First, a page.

Wheel loaders are most productive when trained operators spot trucks properly, fill the bucket in the power band, and automate repeated boom functions
Two key factors determine how fast a properly sized wheel loader can load trucks—the trucks' position relative to loading face, and how well the operator fills the bucket with each pass. Construction sites present some challenges that aren't found on a mine's loading floor, but most obstacles can be overcome. Barely perceptible losses in loader efficiency can be quite costly.
Suppose, for example, a 3-cubic-yard loader is loading a mixture of rock and dirt from a loose stockpile into 9-cubic-yard trucks. On a decent loading surface, a good operator can fill a bucket, dump it into a truck and get back to the face in 30 seconds. Assuming there are 50 minutes of work in every hour, you'd expect to move 133 truckloads in a morning. But suppose the trucks aren't spotted properly and the operator isn't employing the loader's full power to fill the bucket quickly, and cycle time increases by 20 percent—adding just six seconds to each pass. You move 111 truckloads in four hours. That's 22 fewer trucks, leaving nearly 200 cubic yards of material on the pile.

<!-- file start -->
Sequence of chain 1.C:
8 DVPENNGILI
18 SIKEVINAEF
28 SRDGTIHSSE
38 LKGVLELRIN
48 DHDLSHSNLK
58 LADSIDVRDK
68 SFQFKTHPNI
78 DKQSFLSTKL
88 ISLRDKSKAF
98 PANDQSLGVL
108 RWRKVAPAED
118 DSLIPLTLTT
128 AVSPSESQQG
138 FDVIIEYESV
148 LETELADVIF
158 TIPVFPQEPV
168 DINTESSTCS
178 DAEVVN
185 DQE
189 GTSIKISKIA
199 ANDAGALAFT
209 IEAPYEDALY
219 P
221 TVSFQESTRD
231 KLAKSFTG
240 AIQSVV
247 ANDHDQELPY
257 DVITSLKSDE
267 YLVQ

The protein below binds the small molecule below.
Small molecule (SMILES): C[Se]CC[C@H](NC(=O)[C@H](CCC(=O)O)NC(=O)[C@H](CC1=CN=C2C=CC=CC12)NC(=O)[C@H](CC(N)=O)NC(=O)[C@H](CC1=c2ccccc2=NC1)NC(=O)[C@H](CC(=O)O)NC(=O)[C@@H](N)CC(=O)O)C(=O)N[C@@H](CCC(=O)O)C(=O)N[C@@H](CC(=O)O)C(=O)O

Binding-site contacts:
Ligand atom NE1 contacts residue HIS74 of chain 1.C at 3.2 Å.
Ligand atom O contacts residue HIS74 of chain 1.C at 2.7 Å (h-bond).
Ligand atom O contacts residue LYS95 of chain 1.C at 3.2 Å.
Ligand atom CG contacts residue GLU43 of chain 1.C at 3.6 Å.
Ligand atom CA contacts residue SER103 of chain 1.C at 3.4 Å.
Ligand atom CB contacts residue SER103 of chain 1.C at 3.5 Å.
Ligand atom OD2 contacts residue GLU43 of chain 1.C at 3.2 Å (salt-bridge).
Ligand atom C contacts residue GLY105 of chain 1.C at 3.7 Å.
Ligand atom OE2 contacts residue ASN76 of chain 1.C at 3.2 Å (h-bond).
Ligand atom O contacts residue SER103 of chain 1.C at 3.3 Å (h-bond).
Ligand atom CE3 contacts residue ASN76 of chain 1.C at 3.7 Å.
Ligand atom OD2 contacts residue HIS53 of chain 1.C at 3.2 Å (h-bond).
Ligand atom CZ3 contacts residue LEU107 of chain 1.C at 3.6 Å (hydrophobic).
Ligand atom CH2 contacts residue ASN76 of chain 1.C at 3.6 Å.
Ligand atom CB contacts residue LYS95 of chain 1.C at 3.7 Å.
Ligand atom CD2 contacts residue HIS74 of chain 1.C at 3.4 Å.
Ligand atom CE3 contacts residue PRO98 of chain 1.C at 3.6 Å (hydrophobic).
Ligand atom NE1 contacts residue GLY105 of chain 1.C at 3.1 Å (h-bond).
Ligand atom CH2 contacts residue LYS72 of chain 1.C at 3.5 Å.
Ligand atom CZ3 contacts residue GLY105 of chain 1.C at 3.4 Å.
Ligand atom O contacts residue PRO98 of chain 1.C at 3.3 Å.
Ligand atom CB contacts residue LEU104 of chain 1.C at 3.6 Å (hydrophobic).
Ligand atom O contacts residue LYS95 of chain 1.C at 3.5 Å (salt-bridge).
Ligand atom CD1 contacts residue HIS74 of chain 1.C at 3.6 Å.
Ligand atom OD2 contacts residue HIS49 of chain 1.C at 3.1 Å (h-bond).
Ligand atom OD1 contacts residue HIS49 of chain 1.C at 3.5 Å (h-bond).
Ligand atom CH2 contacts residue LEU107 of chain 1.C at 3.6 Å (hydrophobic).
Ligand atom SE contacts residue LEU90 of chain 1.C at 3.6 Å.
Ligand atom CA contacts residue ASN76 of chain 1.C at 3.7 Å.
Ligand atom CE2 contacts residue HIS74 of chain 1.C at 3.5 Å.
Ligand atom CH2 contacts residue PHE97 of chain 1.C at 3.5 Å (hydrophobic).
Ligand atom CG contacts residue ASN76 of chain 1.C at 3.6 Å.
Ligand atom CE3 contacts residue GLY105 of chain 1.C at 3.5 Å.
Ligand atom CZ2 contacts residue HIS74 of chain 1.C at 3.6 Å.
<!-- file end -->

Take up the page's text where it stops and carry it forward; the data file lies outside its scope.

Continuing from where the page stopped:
It's not hard to fill a bucket to 100 percent of its rated capacity in these conditions. But if the operator can only manage 85 percent bucket fill, it'll take three and a half passes to fill the trucks. Choose to send the trucks after three passes with just 7.65 cubic yards on board and you'll move 1,017 cubic yards in four hours (about 180 yards less than optimal production). Or overload the trucks by more than a cubic yard with four bucket loads and move 1,020 yards in four hours.
"You have to start by matching the loader to the trucks," says Toby Welch, senior demonstrator/instructor at Caterpillar's Tinaja Hills training center. "Two to three passes of the loader to fill the truck is optimal."
Once you have the right equipment, the best opportunity to safely improve productivity comes in planning.
"The wheel loader operator has to look at the whole face where he's doing loading, and plan the best way to bring in the trucks and work the face," says Marty Dains, training coordinator of Cat's Equipment Training Solutions group. "He needs to take control of the loading area and spot trucks where he can get the best production."
Fill a bucket and hoist it over the spot where you want the dump body. The trucker should drive underneath the bucket.